by Bill King
Nearly thirty years have passed since I took a bike ride along the Martin Goodman trail in search of a suitable location for a potential new jazz festival. It was co-producer Bruce Davidson of my nationally syndicated Jazz Report Radio Network who suggested Amstel Beer was looking to back a festival. It just happened I found myself in Kew Gardens, just east of Woodbine Avenue, down front a rickety bandstand and an all-women trad-band playing under a hot July sun. I notified Bruce of my discovery and he took it from there.
The Amstel thing never panned out but a chance meeting with Beaches International Jazz Festival founder Lido Chilelli, who had already obtained permits to stage a jazz festival in Kew, has led to a long, professional, hugely popular community summer event destination and working relationship. A few summers back MSNBC ranked us seventh in the world – top jazz events.
The years between have been a rollicking ride. The BIJF has served as a blue-print for many a community festival the past twenty-nine years. Yes, it’s never been a jazz purist dream; it was never meant to be! It’s about music – the roots of popular culture – the sounds that bind us together and speaks of our city and our diversity. We come from away – far away and all over. Look at the faces of those who attend and their children. Many have played – now play and will perform in the future. How about a couple of current Grammy Award recipients – drummer Larnell Lewis of Snarky Puppy and Alex Cuba – both played the street scene – Larnell on many occasions as he worked his way through high school.
What’s it like to serve as artistic director? Pretty fine! I love listening to music and assembling the big picture – that complex puzzle of bands and personalities. Much has to do with working with a small budget and painting the event as if it’s a sky- high canvas. It’s always been about our community of talent with a few international acts to sweeten the pot.
…many have played – now play and will perform in the future…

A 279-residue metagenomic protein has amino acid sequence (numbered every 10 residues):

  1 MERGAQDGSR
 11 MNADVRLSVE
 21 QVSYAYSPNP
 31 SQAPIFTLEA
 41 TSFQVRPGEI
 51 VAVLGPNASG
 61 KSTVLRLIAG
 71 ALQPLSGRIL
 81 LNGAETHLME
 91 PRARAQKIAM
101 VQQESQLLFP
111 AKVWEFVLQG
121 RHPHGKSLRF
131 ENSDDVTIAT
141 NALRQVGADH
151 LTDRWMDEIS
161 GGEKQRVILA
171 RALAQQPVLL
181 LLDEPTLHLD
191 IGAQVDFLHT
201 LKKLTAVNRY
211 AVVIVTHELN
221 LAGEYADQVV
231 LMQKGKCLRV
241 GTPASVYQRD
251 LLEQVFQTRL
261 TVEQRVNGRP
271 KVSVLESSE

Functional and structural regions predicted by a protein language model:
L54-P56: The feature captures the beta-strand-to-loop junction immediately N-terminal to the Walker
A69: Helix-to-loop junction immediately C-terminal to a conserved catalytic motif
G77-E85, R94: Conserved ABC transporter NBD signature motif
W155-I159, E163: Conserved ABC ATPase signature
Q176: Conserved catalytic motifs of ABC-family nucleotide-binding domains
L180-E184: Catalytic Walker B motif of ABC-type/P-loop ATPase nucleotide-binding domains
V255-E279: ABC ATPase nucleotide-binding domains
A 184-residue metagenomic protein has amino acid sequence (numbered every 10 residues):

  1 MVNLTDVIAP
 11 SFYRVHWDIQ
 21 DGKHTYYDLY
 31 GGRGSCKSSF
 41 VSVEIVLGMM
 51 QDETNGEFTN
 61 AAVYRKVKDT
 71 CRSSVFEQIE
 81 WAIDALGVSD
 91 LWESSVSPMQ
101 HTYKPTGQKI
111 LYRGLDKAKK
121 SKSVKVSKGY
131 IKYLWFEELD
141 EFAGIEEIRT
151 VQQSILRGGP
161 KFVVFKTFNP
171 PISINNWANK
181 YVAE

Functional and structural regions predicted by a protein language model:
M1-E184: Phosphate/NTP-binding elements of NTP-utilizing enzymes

The Fabulous Thunderbirds, New York Voices, Matt Dusk, Jesse Cooke, Trombone Shorty, Big Sam’s Funky Nation, Johnny Pacheco, – big bold blues, jazz orchestras, roots reggae, smokin’ salsa, jump blues, gospel, and that funky soul music. That’s who we are! We always remind those jazz-heads who want an intimate encounter, – we’re outdoors and must book sounds that translate and reflect summer fun. Clubs are where it’s at for serious listening – parks are about entertainment and activity.
The year’s event is shaping up to be one of our finest. We caught a break landing Indo/American Red Baraat – described as a “gut-busting fusion of jazz, hip-hop beats, rock muscle, funky go-go, and scalding hot bhangra.” To commemorate Canada 150 – The Last Waltz – a celebration of the Band, Canada’s greatest gift to the world of music, led by keyboardist and music archivist Lance Anderson. Read bandleader’s Robbie Robertson’s great recollections – Testimony – of Toronto in the late 50s’ and 60s’ – at least a hundred pages of detailed history of nightlife and playing downtown clubs.
Award winning blues from Monkey Junk – some barrelhouse piano from Jeni Thai – young seventeen- year-old guitar sensation – Niagara’s, Spencer MacKenzie, ska from the Arsenals, Son De Cuba Orchestra, Jane Bunnett & Maqueque, Cuban quartet OKAN, five-time Juno winner – reggae, EXCO LEVI – African sounds from Montreal’s Lorraine Klaasen, jump blues with the Saturday Nite Fish Fry. Forty bands covering a 2.5 km stretch of Queen Street East located between Woodbine Avenue to the west and Beech Avenue to the east – July 27 – 29. TD Mainstage in Woodbine Park, A Cappella Stage and Urban Stage.
It all kicks off July 7, 8, 9 – Sounds of Leslieville and Riverside in Jimmy Simpson Park – July 7, 8, 9 – Beaches Jazz Latin Carnival in Woodbine Park, then the big shows – TD Mainstage July 21, 22 and 23 in Woodbine Park, then Streetfest – July 27, 28, 29 and OLG presents – July 28, 29, and 30th in Woodbine. There are workshops, food, and big fun in store. Reserve your spot now – it’s all free!
Bill King is Artistic Director of the Beaches Jazz Festival. www.Beachesjazz.com